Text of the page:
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Get into the ring! How this works...

This is easy! Each week on Thursday I post my homily main focus for preaching this coming Sunday. What I am hoping for is a reaction from people in the pews. Does my "focus" connect with your daily life, faith, and experience? Or not? Either affirm the direction I am going in (by giving me an example from your life) or challenge me, ask for clarification! Questions are the best! Reaction rather than reflection is what I'm looking for here. Don't be afraid, get in the ring. Ole!

Saturday, October 8, 2016

October 9 Homily Prep

-Last Sunday's homily is available by email
-This Sunday's Scriptures can be found at
-check out this week's LinC Letter at
-I will be celebrating mass at 8:00am on Sunday


The telltale sign of a heart that is free is thanksgiving.  Gratitude in every circumstance is the sign of a heart that sees clearly what is a blessing and is free from fear, sadness, and anger over what is not.  Especially in moment of pain, loss, and persecution only the truly free person can be grateful for life, love, and eternal salvation.  The only things of reality.

Death beds are the place where this freedom is most evident or it's absence is so obvious. At the end of life when everything has been "taken away" the one who is grateful sees rightly. For the grateful heart, everything except sin is gift, grace, and blessing. So gratitude is the only response.

What has imprisoned your heart?  What are you NOT grateful for?


JoyFuralle said...

LOVE your direction, love the questions ... so, so sad that 'Death beds are the place where this freedom is most evident' ... makes me realize I have never, ever met a person who is 'too grateful'. Also makes me realize any goodness that is true and authentic can't be overdone. Wow, that's a new thought for me!

I had a profound occurrence and as I am typing a new discovery also. When I was in the hospital after SUPER major surgery I was in terrible pain, over the top of 10. I indicated I needed more meds & the nurse said, "oh, no, honey, you just had them an hour ago. You'll have to wait." Now, I feel I can tolerate pain well. I had delivered two children WITHOUT ANY kind of drugs! Here is the BRAND new realization: I did not do that on my own, wow, that was a grace, that was gift and here all these years I've been taking credit for it!

Well, I could NOT stop crying, the pain was sooooooo bad ... and as I lay there crying for an hour (an hour!), the thought that occurred to me was that our Lord was ahead of me and taking the WORST PART of the pain. I cried even harder! Oh my, ugh, our Lord took my 'over the top' pain ... for me ... so that I could bear my current suffering. After an hour I rang for the nurse again, still crying, and insisted something was wrong, the pain was brutal. A doctor was called in and sure enough I had pain associated with trech trauma (at the hands of the nurse) and more meds were given, a different trech tube given. That experience made me realize Christ goes before me always in all things, and your blog makes me realize I don't realize it deeply enough on a daily basis ... as the Lord does this in all things, in all circumstances.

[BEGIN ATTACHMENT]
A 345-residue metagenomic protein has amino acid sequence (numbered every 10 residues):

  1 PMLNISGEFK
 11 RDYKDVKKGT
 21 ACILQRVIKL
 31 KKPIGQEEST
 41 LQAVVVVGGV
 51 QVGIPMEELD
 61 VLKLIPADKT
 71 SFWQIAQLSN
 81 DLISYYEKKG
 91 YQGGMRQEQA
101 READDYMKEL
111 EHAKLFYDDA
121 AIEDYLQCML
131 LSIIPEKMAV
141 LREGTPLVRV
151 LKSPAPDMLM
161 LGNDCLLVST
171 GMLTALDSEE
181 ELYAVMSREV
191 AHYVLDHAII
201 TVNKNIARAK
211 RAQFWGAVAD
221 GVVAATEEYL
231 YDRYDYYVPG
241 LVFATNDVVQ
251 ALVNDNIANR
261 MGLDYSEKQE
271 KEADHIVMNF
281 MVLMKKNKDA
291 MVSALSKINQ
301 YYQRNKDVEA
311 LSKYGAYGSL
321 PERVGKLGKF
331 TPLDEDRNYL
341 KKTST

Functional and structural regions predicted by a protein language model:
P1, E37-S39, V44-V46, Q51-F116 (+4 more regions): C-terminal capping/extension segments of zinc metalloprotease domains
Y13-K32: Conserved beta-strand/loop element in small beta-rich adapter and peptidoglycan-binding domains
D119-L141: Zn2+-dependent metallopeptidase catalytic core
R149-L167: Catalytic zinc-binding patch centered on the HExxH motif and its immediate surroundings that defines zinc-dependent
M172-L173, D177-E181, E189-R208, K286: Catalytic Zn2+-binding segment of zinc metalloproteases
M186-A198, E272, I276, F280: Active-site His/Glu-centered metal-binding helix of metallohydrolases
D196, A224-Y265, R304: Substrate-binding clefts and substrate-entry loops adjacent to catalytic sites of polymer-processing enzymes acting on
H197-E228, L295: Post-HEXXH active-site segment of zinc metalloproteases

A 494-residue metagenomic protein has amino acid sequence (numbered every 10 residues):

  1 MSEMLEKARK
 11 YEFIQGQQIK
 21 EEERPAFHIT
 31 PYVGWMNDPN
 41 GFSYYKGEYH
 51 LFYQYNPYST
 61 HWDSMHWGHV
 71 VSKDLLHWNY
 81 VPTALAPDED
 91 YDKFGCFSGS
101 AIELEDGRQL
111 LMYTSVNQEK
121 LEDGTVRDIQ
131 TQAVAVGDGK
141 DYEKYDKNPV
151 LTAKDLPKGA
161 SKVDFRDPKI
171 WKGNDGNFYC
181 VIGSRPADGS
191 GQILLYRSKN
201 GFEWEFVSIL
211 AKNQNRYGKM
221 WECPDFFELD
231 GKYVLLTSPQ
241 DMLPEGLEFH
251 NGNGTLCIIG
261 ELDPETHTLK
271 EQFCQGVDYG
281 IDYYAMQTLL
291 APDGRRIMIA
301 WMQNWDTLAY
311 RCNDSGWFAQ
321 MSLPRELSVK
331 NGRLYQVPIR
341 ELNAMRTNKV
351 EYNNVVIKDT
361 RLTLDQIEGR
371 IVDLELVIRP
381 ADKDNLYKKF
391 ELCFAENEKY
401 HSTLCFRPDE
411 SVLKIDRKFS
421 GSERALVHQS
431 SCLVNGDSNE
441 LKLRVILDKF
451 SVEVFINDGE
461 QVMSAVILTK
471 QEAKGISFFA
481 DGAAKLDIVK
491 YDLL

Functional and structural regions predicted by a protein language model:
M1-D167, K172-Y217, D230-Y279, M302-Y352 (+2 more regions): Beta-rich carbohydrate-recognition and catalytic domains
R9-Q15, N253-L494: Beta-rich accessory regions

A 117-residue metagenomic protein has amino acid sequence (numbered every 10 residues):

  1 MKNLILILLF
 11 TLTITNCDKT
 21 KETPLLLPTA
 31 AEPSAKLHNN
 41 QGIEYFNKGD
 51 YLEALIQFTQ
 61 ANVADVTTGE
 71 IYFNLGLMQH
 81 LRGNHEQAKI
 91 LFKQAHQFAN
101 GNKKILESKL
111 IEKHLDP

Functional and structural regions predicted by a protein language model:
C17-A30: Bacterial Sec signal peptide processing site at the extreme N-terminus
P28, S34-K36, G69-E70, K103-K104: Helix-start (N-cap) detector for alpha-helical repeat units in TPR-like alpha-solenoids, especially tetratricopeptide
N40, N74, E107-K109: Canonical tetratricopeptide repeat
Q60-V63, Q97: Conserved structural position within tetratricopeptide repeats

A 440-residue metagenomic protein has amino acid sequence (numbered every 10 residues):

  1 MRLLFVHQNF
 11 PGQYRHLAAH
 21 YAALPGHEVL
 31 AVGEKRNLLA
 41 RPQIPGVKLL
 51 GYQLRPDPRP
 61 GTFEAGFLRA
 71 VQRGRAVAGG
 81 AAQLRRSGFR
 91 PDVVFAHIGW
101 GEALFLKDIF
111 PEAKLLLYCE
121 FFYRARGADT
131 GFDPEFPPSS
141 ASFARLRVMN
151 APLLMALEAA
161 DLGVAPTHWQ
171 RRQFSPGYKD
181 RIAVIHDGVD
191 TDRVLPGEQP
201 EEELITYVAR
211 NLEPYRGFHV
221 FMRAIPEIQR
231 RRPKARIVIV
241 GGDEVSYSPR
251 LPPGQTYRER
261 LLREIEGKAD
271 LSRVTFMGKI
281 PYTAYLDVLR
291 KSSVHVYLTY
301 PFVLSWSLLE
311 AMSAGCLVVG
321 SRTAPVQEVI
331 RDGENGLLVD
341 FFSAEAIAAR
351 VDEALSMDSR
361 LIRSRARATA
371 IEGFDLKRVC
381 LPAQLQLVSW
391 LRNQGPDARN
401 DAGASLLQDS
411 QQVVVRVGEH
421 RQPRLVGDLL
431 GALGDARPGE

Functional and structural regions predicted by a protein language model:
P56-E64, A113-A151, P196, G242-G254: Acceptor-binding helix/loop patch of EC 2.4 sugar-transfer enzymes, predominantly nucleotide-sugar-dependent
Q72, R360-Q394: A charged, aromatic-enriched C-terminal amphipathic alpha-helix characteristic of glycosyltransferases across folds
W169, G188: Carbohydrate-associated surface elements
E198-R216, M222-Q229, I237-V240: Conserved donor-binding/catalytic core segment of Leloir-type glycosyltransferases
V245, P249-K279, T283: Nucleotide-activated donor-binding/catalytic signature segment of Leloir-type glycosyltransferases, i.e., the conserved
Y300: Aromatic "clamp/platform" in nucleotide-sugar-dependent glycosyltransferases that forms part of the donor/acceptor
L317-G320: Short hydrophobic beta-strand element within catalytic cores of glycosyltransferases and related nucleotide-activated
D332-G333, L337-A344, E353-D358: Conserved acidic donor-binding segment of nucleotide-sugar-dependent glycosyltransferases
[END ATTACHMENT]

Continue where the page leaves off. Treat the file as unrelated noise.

Thanks for jolting me out of my stupor, Father ... again ... thanks for continuing to shine Christ's light & love and illuminate the Life of Christ waiting to be resurrected and lived!

Stark Contrast said...

Joy's powerful witness above speaks well to this week's Matador message. Perhaps it is precisely because the Lord operates "ahead us" that we oftentimes are stuck and operating in our pusillanimous state. We are blinded and cannot see the magnificent "newness" that God does indeed provide in every situation. Because of our weakness, when great pain or great fear are involved, it's understandable that we are especially challenged to "know" the freedom that is actually present. Christ showed us on the cross how to work through those times with grace.

I attended an event last night at which one of the speakers appropriately recalled an event of horror in which he was a victim. He was one of three young men living together in a house at the time. The other two were abducted, tortured and murdered. Since that time he has been trying to live a life of service for the weak. He is devoted to the mission and is accomplishing great things - but not surprisingly he weeps when he relays memories of the horrific event of which he was a part, and somehow his life spared. He reflected on the existence of evil and confessed that it does seem at times that evil gains ground. I don't think there was one person in the audience who could not understand that at times this young man struggles with believing in an over-arching power that evil may seem to have. I fell asleep last night praying for him, the souls of his companions, and the families who have suffered over the brutality of the event.

So in reading the Matador's insightful message this morning, I was struck by the contrast. The contrast of the beautiful message of gratitude against the bleakness of horror and sin. And I knew with confidence that it is indeed God's grace that wins over - even when all else seems lost. I think the Matador is right - that these things are usually seen most clearly of all on our deathbeds when we are stripped of everything but that which is truly real. The "truly real" is the presence and love of God. All else may want to think itself real - but it cannot last for it doesn't have God's power of life.